We offer 10-12 internships per round, with about 30-40 opportunities in the tour. Interns shadow a staff member working in their area of interest, learn the ins and outs of the position, and help complete tasks along the tour. Cast members who complete an internship can also do an assistantship if they choose, but it is rare for an individual to complete two internships given the high interest and the limited number of positions.


We love when cast members tour with us for an entire year! In addition to the chance to complete another internship or assistantship during their second semester abroad, we also focus on innovation with our second semester cast members. We want them to help us enhance our organization and programming.

So, during the first five weeks, when new cast members are going through orientation, members in their second semester help set goals and work on leadership development with staff. They work with a staff coordinator to set a guide for second-semester learning and look for additional service opportunities.

Whether it’s learning a specific job through an in-depth internship, helping the crew hands-on through a task-oriented assistantship, or working with staff to better our organization, we encourage you to take your study abroad experience to the next level. You won’t regret it.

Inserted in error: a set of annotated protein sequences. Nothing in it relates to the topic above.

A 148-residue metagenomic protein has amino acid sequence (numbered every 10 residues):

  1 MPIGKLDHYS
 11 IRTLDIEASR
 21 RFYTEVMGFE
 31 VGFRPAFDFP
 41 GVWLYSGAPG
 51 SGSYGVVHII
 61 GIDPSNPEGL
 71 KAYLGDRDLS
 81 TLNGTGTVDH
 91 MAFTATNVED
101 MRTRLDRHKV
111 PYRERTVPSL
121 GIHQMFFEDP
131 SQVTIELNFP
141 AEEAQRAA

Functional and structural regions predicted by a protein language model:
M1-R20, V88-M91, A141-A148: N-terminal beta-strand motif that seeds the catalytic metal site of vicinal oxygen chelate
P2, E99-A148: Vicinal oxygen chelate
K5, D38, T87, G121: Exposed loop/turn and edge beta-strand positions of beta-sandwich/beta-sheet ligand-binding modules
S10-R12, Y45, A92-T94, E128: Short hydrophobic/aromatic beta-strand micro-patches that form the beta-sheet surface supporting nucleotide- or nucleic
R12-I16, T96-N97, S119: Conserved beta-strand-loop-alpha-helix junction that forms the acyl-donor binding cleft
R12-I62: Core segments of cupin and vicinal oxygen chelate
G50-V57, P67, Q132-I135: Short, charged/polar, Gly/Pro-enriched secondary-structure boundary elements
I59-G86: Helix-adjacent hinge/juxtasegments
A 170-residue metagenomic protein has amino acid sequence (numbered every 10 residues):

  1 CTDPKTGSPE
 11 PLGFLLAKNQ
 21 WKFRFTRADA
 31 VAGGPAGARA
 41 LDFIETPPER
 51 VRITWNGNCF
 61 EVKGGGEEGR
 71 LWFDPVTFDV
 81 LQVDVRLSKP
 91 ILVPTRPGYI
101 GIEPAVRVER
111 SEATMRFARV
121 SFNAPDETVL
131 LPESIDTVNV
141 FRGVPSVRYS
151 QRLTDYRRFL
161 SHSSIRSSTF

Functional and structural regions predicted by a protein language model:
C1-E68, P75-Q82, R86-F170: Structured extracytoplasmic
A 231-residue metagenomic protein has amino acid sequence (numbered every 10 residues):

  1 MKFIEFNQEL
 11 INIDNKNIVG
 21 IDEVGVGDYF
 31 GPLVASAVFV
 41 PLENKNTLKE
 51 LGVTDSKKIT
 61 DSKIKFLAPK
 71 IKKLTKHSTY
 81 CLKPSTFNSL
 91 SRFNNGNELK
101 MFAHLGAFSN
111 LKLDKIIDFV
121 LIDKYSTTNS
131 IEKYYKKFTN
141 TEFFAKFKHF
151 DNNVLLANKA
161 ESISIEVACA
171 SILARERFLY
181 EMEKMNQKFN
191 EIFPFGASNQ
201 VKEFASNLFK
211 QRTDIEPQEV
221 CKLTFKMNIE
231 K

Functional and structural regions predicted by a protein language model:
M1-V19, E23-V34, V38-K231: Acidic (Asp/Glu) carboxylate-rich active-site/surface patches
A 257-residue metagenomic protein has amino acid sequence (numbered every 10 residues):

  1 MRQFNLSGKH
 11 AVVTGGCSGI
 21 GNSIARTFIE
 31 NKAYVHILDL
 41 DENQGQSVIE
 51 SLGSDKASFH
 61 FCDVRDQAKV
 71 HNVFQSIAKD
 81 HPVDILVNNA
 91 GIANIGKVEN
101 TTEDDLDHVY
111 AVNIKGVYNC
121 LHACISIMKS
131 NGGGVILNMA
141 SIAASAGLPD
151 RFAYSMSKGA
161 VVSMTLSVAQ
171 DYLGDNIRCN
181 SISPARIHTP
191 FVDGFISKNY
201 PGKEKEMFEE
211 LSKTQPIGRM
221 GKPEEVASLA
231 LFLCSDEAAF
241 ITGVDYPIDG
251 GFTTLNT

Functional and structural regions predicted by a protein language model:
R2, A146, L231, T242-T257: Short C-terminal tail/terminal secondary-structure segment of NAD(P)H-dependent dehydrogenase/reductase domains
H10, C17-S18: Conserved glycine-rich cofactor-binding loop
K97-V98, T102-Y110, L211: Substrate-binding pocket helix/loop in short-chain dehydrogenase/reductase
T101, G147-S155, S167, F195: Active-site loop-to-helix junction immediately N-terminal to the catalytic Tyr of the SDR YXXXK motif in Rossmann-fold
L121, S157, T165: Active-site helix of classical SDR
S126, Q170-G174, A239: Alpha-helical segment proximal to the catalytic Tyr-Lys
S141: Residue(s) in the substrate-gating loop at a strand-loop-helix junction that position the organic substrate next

The Global Classroom: 4 Ways Study Abroad Enhances Your Education

Remember when you used to go on “Field Trips” when you were a kid? You’d load the bus and you and your classmates would let loose at the local nature center or science museum. Truth is, it didn’t matter where you went as long as you got to get out of the classroom. Best of all, you’d usually learn some pretty cool stuff. That’s what the Global Classroom is all about, except on a way bigger scale. And exploring the world is a pretty good substitution for the Science Museum. This is one of the reasons why so many students – both high school graduates and college goers – take a semester to study abroad. It totally enhances your education.

Looking for more proof? Here are four ways that your extended “field trip” abroad will make your educational experience richer: